A massive fracture discovered this winter in the Beaufort Sea ice pack could be a sign of things to come as climate change continues to warm the Arctic, according to a leading climate researcher.
The fracture, first discovered in December, occurred in the Beaufort ice pack off the west coast of Banks Island in the Northwest Territories.
David Barber, a climate scientist with the University of Manitoba, said the central ice pack normally moves away from the coast during the winter as coastal ice expands and pushes it into the sea. But usually when this occurs, there is enough old ice in the central ice pack to resist the coastal ice.
That's not the case this year, said Barber, who noted coastal ice pushed by high pressure systems has sent the central ice pack deep into the Beaufort Sea and towards Siberia, creating a massive fissure.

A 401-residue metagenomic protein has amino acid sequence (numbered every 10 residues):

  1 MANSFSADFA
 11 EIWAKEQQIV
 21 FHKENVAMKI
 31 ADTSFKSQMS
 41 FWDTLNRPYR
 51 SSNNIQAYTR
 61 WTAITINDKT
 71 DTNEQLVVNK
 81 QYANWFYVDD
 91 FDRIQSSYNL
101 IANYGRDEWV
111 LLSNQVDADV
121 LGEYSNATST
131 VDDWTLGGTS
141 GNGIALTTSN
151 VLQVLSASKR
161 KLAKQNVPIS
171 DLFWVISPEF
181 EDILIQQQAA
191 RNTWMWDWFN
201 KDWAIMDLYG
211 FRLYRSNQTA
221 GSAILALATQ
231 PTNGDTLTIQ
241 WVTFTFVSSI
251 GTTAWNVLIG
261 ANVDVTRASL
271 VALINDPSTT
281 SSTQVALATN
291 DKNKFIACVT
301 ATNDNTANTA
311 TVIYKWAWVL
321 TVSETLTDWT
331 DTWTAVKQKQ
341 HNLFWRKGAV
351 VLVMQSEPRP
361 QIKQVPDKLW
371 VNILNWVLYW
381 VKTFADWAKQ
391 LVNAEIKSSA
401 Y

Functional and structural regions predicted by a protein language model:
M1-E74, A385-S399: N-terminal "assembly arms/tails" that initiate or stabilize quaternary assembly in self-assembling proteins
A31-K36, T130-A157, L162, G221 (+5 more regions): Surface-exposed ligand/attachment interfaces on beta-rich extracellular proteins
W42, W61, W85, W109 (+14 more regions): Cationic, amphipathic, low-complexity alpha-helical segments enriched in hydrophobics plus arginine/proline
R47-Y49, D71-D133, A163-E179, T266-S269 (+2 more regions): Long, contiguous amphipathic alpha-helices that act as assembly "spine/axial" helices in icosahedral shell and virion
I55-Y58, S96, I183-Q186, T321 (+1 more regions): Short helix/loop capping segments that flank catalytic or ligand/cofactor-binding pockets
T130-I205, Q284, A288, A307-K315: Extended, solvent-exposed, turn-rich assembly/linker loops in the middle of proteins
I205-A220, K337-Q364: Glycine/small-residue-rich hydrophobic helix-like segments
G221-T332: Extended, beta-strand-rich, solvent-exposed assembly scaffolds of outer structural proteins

"It’s the first time we've seen it happening so dramatically like this because we lost so much ice last summer," said Barber, who last year led a team of scientists aboard the ice breaker Amundsen to the Beaufort Sea to study the changes.
"We’re starting to think this is what the future's going to look like," Barber told CBC News.
The Amundsen is wintering in the ice of the Beaufort Sea to study the phenomenon of the "flaw lead," or the natural passageway between coastal and sea ice.
Environment Canada has posted an image from Jan. 9 of the fracture, as well as animation using pictures taken by U.S. National Oceanic and Atmospheric Administration satellites.
Barber said the expedition has proved invaluable, if not particularly encouraging.
"It’s been an extremely interesting year but kind of depressing," he said. "It’s interesting in a bad way."
The Circumpolar Flaw Lead System study, part of the International Polar Year program, began in October 2007 and will conclude in August 2008. The study will look at how changes in the physical conditions affect biological processes in the Arctic.
Scientists worry rising temperatures will adversely affect Arctic ecosystems and also reduce the amount of ice cover in the North, leading the ocean to absorb more sunlight and contribute to more accelerated warming.